The major contributor to Pillai’s growth has been the industrialisation of the Kingdom of Saudi Arabia and the construction boom in the Middle East. Starting 1975, the country began work on Jubail, a small fishing village which is the largest industrial city in the Middle East today. In 1976, Saudi Arabia formed Saudi Basic Industries Corporation (SABIC), a diversified company with interests in chemicals, petrochemicals, fertilisers and steel. Nasser Al-Hajri Corporation piggybacked on the growth of SABIC; it was and continues to be the preferred contractor for SABIC’s industrial projects.
SABIC recorded a turnover of $50.4 billion in 2012. Pillai also did well to expand the business to other countries like Qatar and United Arab Emirates; today, Nasser Al-Hajri Corporation’s client roster includes global players such as Exxon-Mobil, Chevron, Shell, Philips Conoco, Chiyoda, Daelim and RasGas.
But it wasn’t like companies were queuing up to give him projects. He had to battle enough scepticism. Pillai says that the impression of Indians in the Middle East at that time was that they were only fit to become cooks, drivers or gardeners. Add to that, the construction sector was dominated by Korean companies. “People would say that Indians can’t do it. With every project, I showed that we could do technical work too,” says Pillai. “We were better in both quality and cost. In fact, I have delivered many projects with just an Indian workforce.” The RP Group of Companies today employs around 70,000 people, more than 45,000 of whom are Indians.
Pillai hasn’t stopped there. In the last 35 years, he has gone beyond construction and now has interests in hospitality, education, retail and hospitals as well. There is also a tours-and-travels business and a trading company in Dubai. While he is based in Bahrain, Pillai has made significant investments in his home state, Kerala (Upasana nursing school, Raviz Hotel & Resorts, K Mall in Kollam and RP Mall in Kozhikode). He was awarded the Pravasi Bharatiya Samman Award in 2008 and the Padma Shri in 2010.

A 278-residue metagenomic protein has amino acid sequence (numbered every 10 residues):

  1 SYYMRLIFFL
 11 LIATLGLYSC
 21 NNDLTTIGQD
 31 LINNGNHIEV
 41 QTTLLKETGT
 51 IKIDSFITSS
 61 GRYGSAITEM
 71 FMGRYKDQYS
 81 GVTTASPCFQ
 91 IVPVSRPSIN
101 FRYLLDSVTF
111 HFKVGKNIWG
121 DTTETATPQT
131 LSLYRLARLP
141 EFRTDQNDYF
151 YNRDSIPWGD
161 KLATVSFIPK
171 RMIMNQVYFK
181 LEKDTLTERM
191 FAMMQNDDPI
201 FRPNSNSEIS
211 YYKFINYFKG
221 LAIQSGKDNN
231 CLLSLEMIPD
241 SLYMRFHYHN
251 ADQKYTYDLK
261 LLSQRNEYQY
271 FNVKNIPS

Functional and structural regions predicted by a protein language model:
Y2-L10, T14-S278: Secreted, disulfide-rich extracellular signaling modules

In 2011, Pillai bought Leela Resorts, Leela Group’s Kovalam beach property in Kerala, for about Rs 500 crore. CPK Nair, the chairman of Leela Palaces, Hotels and Resorts, says that he is very fond of Pillai. They first met in 2010. “I had never heard about him. I saw him for the first time when I was getting the Padma Bhushan. He was getting the Padma Shri and had come with around 100 people to collect the award,” says Nair. A year later, Nair found himself in trouble. His company, Leela Venture, had accumulated debt of Rs 3,830 crore at the end of FY11 owing to capital expenditure of over Rs 4,000 crore. He needed to reduce debt urgently. The idea of putting the Kovalam property on the block was on his mind but it was a prized possession—he wasn’t willing to sell it cheap.
But the word was out. In July 2011, Pillai approached Nair to buy the property. Pillai says that each time he visited Kerala, he was disappointed at the quality of hotels there. “That’s why I wanted my own hotel to stay in with my friends and family. And I love the sea,” he says. He met Nair in his office in Mumbai and the two agreed on a deal. “While I was initially hesitant, I sold the property to him because he gave me a fair price. We still manage that property for him,” says Nair.
Pillai is obviously aware of his success. But, at 60, he also knows that there is only so much he can do. For more, he has pinned his hopes on his children. His son, Ganesh Ravi Pillai, who has worked with Citibank and has enrolled for his MBA at IE Business School in Spain, will join him next year. “I am also looking forward to my daughter [Dr Aarathi Ravi Pillai], who’s a doctor, joining the business. They will drive things,” he says.
They have big shoes to fill and bigger dreams to fulfill. Their father aspires to double his existing business (turnover) over the next three years. But, while he waits for them to join, he isn’t resting either. “There is still a lot of potential in different parts of the Middle East. We are growing in Africa and India,” he says. “I am travelling all the time, looking for new opportunities.”
BY: ASHISH K MISHRA